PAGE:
Obama visit mildly positive

Written by Rachana Khanzode | Updated: Nov 15 2010, 06:47am hrs
While the US President Barack Obama was in India last week to bring about change for the US economy, he left with no concrete message to address the concerns of the Indian IT services industry.

We want access to your markets he said and was here in India to create stronger bi-lateral trade relations. However, in his approach to create more jobs in the US through innovation and collaboration with India on account of defence and nuclear energy, Obama missed out to bring any concrete outcome on issues relating to the Indian IT services and outsourcing industry. In fact, outsourcing was just not a part of the US Presidents agenda and senior executives from the industry were not expecting much.

So though Obama did talk about doing away with protectionist measures, he didnt had much to put forth on the US border security bill that he recently signed and its related concerns. Nasscoms global trade development, vice-president, Ameet Nivsarkar, said, We are still waiting for an official communication from the government as both the Indian Prime Minister and the US President have had communication on key issues put forward by us. These were largely on cyber security, towards trade and against protectionism. Besides we did also put forward our view to sign Totalisation Treaty between the two countries that would exempt social security tax in both the countries. It is estimated that the Indian citizens largely from the IT industry that go the US pay about $1 billion annually as social security tax to the US government.

Infosys Technologies board of director and head of human resources (HR), Mohandas Pai, defined the outcome of Obamas visit as mildly positive for the Indian IT industry.

The best part that Obamas visit has done is clarifying that the Indian outsourcing industry has not stolen the US jobs but created tremendous opportunity for the US firms. We are happy to see that the Indian government has put forward a very strong statement to the US in communicating our stand.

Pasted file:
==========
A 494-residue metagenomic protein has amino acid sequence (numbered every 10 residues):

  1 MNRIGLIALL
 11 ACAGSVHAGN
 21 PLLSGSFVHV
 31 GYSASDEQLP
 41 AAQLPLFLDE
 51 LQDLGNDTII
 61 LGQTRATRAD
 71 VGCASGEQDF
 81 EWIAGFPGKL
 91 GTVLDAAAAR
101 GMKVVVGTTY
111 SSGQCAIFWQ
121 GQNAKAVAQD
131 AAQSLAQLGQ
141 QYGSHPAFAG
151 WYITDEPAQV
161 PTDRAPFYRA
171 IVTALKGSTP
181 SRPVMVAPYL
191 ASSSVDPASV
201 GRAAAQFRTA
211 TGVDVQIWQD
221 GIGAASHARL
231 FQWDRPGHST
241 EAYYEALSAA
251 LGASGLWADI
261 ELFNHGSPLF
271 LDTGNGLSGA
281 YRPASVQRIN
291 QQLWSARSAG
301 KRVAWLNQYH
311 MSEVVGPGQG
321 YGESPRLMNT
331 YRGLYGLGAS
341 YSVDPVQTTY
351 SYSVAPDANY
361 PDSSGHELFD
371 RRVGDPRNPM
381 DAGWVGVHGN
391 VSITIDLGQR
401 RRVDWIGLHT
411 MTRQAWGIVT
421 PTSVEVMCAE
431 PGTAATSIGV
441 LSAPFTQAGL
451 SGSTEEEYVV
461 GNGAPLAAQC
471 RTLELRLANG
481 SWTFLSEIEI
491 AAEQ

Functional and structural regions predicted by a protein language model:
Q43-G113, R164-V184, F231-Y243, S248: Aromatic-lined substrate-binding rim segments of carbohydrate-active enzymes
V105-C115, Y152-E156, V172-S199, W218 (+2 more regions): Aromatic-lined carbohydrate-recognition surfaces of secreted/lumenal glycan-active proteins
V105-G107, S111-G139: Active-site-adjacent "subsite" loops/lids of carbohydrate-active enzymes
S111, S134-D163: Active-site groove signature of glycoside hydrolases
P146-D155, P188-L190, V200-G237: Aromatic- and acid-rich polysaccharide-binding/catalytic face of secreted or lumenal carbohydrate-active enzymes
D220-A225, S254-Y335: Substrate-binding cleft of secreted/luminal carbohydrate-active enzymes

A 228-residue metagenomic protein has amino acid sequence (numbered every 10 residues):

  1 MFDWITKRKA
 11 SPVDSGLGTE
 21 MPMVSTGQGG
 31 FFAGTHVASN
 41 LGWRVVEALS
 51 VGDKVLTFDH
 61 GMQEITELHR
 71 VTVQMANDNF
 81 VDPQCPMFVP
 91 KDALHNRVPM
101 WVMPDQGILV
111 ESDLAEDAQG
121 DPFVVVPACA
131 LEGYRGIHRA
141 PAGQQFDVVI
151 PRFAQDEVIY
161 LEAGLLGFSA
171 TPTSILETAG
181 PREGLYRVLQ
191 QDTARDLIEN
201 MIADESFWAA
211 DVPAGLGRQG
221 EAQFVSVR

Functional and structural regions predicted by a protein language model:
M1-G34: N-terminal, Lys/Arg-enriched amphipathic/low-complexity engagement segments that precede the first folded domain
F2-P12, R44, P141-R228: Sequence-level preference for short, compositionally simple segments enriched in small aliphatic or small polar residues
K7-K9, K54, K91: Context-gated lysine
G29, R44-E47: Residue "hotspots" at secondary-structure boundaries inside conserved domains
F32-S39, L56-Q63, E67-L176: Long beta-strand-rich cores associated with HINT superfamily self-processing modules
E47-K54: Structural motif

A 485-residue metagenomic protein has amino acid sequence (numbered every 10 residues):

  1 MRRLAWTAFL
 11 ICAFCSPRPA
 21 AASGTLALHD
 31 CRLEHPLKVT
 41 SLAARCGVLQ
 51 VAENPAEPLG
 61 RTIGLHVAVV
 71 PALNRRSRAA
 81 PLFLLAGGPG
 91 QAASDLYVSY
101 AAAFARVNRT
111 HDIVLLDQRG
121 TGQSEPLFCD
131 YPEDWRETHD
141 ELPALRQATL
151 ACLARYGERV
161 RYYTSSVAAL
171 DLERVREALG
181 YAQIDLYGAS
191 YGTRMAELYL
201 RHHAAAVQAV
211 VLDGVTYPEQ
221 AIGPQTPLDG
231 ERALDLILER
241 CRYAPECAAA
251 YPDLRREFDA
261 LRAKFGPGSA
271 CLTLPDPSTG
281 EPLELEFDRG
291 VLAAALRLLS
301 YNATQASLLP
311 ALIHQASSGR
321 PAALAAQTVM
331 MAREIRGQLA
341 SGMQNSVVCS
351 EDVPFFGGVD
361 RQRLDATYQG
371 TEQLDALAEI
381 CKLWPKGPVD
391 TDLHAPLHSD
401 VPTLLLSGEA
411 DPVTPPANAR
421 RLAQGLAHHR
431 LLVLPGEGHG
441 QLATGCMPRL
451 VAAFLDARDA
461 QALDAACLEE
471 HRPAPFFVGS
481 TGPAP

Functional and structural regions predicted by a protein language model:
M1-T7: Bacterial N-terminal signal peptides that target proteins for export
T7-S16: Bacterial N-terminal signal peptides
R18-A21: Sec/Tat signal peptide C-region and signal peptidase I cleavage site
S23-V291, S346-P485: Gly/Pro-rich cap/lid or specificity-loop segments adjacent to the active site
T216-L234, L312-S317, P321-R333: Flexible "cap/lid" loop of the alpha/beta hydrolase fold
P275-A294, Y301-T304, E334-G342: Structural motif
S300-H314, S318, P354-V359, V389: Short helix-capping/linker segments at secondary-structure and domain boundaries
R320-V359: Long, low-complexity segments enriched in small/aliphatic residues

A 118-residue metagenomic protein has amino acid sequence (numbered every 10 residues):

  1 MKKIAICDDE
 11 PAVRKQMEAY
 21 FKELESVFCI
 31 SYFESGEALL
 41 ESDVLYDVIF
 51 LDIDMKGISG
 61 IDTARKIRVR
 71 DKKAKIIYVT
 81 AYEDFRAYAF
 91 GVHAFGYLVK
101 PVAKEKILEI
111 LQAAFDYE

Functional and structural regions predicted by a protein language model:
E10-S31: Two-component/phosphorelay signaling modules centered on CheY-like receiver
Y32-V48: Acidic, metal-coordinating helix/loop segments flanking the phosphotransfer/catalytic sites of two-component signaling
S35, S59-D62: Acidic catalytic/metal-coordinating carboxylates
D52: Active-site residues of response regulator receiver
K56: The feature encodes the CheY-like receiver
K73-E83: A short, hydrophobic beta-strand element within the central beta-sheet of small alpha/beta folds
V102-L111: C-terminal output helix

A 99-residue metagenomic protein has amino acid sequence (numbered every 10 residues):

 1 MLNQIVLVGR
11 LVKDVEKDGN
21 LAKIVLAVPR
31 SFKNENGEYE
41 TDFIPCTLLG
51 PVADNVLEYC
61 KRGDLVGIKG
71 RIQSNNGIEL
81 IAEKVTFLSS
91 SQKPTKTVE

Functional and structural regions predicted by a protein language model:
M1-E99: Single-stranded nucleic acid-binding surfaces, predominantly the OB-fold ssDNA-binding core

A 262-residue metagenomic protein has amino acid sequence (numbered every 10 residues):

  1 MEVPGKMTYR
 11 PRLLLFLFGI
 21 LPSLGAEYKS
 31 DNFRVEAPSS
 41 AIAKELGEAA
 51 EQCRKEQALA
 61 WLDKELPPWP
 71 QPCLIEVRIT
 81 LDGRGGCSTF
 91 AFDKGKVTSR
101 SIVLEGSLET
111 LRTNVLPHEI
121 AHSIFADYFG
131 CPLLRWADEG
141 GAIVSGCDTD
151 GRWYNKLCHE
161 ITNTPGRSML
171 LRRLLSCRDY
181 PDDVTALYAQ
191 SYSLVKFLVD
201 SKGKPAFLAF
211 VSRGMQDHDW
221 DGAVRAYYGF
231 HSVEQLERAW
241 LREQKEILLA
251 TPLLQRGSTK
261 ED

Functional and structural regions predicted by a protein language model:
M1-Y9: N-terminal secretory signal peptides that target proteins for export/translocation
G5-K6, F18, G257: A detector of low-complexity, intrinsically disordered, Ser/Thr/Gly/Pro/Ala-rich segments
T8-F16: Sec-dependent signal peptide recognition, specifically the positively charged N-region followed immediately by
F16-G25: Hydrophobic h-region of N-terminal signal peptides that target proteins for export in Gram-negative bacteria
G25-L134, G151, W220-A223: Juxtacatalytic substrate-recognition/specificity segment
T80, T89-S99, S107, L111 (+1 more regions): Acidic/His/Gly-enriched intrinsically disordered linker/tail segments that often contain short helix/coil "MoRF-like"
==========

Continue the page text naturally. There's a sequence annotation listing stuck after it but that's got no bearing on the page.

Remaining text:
Ganesh Natarajan, vice-chairman and MD of Zensar Technologies, said, Outsourcing was not a part of his agenda and we are expecting the two governments to take appropriate steps for the industry. The Indian government has put forward a strong view and we expect it to result in a positive way for the industry.

It may be recalled that last year in a bid to bring back the reeling US economy on track, Obama had put forward protectionist statements like Say no to Bangalore and yes to Buffalo, New York.

Also at the beginning of the year, Obama hinted on doing away with local tax breaks for corporations that create jobs overseas.

More recently during discussions on a $600 million border security bill that had already created a kerfuffle among Indian IT companies because it is largely underwritten by a 200% hike in visa fees in categories such as H1B and L-1, New York Senator Charles Schumer gave a disparaging remark about Bangalore-based Infosys as chop shops.

The Indian tech industry has been facing a number of issues besides the hike in visa fees. In a recent conversation, a senior HR executives from one of the top IT services firm, said that they were witnessing increasing number of visa rejections as the US economy tighten ups immigration. While another set of industry executives feel the big difference that the Obama visit is expected to bring is the absence of any political statements impacting the image of the Indian IT and outsourcing industry.

At the same time Obama has continued to play a big role in marketing products by large corporations like GE and Boeing to India and bring high technology developed by similar such companies in India.

Considering, the US currently has a job loss rate of an average of about 9%, the worlds largest economy definitely cannot survive on its domestic market.

It is important for the US to export its technology now. The US has been in isolation in tech sharing due to its restrictive approach. However, sharing of its high technology in defence and nuclear energy is going to push the technology market of the US globally, Indranil Deb, principal, Mobius Strip Capital Advisors said.

The India visit was an important move for Obama as job creation has been an important agenda before the elections due in November for 37 of the 100 seats in the United States Senate. Also, Obama has projected tax issue as a key policy difference between his party and the Republicans.